Discontinuing self-directed support
159. Self-directed support may be discontinued because:
- the individual prefers receiving arranged services
- the individual is no longer able to manage self-directed support with the available support
- the local authority is not satisfied that the individual's needs are being met, and
- the local authority has concerns over misspent funds.
160. Local authorities should not automatically assume when problems arise that the solution is to discontinue self-directed support. If the local authority does decide to withdraw payments then it will first need to arrange the relevant services instead, unless the withdrawal was following a reassessment after which it concluded that the services were no longer needed.
161. Local authorities should continue self-directed support where a person enters hospital for a short period in order to allow PA contracts to remain in place. This is to ensure invaluable continuity of care once the person is able to return home, avoid repeating the costly and time consuming PA recruitment process and the need for interim care arrangements. Where local policy arrangements allow, this can also ensure that personal care can continue to be delivered in the temporary hospital setting.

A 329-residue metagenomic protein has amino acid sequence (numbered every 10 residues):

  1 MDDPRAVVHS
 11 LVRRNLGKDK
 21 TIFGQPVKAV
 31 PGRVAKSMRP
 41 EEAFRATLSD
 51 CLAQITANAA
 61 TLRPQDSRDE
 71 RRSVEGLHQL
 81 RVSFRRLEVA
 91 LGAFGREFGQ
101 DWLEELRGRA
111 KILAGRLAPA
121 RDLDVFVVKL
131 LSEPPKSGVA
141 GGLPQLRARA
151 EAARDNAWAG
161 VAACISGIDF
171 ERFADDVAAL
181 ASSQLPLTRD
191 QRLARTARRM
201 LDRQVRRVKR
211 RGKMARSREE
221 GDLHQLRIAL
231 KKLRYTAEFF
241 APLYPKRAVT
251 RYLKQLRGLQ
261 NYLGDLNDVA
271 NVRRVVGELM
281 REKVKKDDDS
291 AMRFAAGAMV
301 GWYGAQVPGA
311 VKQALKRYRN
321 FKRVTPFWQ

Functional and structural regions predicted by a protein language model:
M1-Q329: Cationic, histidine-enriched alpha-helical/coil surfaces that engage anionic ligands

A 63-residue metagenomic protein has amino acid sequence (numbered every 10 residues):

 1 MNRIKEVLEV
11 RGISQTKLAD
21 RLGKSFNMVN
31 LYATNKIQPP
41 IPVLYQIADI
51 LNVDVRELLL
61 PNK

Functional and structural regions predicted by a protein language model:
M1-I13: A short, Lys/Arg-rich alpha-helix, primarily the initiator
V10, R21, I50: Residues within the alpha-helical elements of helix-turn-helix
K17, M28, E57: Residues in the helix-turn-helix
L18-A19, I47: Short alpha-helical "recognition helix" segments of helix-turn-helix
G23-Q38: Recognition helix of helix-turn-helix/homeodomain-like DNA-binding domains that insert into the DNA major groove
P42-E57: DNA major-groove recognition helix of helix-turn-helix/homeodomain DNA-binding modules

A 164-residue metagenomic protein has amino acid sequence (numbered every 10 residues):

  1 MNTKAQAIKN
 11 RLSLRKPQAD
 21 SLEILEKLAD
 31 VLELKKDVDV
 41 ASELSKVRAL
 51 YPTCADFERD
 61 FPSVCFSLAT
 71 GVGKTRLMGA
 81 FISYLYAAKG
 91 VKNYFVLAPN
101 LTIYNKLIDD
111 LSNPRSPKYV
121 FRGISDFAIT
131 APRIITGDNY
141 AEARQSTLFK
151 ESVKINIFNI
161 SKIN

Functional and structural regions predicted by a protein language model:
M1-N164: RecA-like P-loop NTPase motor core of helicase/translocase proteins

162. There may be circumstances in which the local authority wishes to discontinue self-directed support temporarily . For example when a person enters hospital for a longer period, or because his or her condition improves. Similarly when a person is temporarily unable to manage self-directed support even with support, perhaps again due to fluctuation in his or her condition or the support available. In these cases, the local authority will need to discuss with the person how best to manage. The aim should be to enable the person to resume responsibility for their own services after the interruption, if that remains their wish.
163. Clearly, wherever possible, any decision to discontinue should follow discussion with the individual and informal carer, and the local authority should, in any case, keep the individual informed throughout the process. The local authority may also need to keep in touch with the Independent Living Fund ( ILF) 48 and share information where appropriate in cases where the individual is also receiving ILF funding.